Despite the considerable support provided, Mali’s military failed in 2011 for a number of reasons. For one, the Malians selected people for training based on patronage and personal connections rather than their suitability. Furthermore, the toppling of Muammar Gaddafi in 2011 transformed Libya from an exporter of largesse to one of instability.
As the African countries and their allies face up to the considerable security challenges that remain on the continent and the likely compounding effects of rapid population growth twined with low economic growth, now is a good time to take stock. A number of clear rules stand out for Western taxpayers and African recipients alike to get more bang for their buck.
At the outset the relationship has to be conceived as a partnership rather than one of dependency. To do so, there has to be a common narrative, a shared and coherent understanding of the overall purpose of the assistance offered. This often comes about through personal contact, but always requires in-depth, detailed understanding of local circumstances.
There thus needs to be an honest conversation between partners as to what problem they are trying to solve together. Simply attempting partnerships without taking time to develop a common approach and objectives is fruitless.
As the joint planning starts, narrowly focused tactical actions should be aligned to longer-term goals. In meeting these, however, as General Carter has argued, the general guidelines of Priorities, Persistence and Patience should be followed:
Addressing the migrant crisis, for example, requires changing the supply side conditions – why African migrants choose to move to Europe or, for that matter, other African countries. This needs to be thought of as a cycle: political stability begets inclusive functioning economies which, in turn, helps create safe and cohesive societies encouraging capital investment, generating opportunities for advancement, including education and employment.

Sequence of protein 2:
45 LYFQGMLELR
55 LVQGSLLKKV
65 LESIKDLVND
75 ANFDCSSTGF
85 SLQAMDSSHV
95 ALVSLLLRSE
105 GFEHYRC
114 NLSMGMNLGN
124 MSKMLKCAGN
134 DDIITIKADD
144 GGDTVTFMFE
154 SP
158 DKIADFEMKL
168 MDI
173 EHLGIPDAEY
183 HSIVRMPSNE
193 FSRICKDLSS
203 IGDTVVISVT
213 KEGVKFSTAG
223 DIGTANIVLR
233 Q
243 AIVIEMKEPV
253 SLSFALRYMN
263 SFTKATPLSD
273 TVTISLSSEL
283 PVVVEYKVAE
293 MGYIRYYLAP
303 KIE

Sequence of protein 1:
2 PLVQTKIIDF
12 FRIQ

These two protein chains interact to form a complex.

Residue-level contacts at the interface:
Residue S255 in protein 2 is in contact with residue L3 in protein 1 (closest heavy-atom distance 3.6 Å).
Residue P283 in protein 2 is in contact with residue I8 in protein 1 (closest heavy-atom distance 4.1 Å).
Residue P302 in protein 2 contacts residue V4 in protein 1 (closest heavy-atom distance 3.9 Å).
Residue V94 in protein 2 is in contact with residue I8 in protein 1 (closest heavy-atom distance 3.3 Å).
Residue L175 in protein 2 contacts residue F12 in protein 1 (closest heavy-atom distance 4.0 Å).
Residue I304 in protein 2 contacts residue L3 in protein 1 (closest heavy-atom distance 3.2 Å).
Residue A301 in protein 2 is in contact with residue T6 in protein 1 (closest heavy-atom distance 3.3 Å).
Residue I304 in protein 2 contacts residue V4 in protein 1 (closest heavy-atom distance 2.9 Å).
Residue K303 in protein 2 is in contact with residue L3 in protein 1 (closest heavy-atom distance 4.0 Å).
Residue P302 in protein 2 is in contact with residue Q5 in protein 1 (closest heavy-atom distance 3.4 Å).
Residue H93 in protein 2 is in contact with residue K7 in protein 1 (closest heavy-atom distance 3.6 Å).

Africa receives nearly $30-billion in official development assistance, and perhaps the same amount again in other flows, including various forms of Chinese assistance. Aid can be useful, especially if it is targeted in areas that local government or private investors are loath to or cannot go – for example, in providing resources to develop leadership. It can also prime the development pump through reducing the risk premium for investors, especially in fixed infrastructure.
Support for democracy is similarly key to improving governance and creating conditions of political stability. It is no coincidence that eight of the top 10 countries of origin of Africa’s 18.5-million displaced people live under autocratic government. No area of targeted financial or other means of support can thus be separated out from the overall developmental context in which African countries find themselves.
Institutions matter in setting this context. But these institutions will not survive if they come about through external training, equipping, technical assistance or aid. Partners can share lessons and insights, but ultimately institutions can only arise from internal struggles and debate, which produce a social contract. This explains why democracy, legitimacy, accountability and development performance go hand in hand.
And this illustrates the centrality of good leadership, capable of setting a vision and acting against it, finding the means to create better policy, and improve governance. Insecurity in Africa is an effect of exclusion – globally, from growth opportunities; domestically, from education, employment and other prospects.
The purpose of foreign assistance should address these sources of fundamental friction if the continent is to finally get beyond aid. DM
President Olusegun Obasanjo, Dr Greg Mills and Major General (rtd) Dickie Davis are all with the Brenthurst Foundation, which hosts the annual Tswalu Dialogue on Africa-related issues and upon which this article is based.
Photo: A file photograph showing Malian troops driving through a French army checkpoint outside the airport in Gao, in northern Mali, 06 February 2013. EPA/SEB CROZIER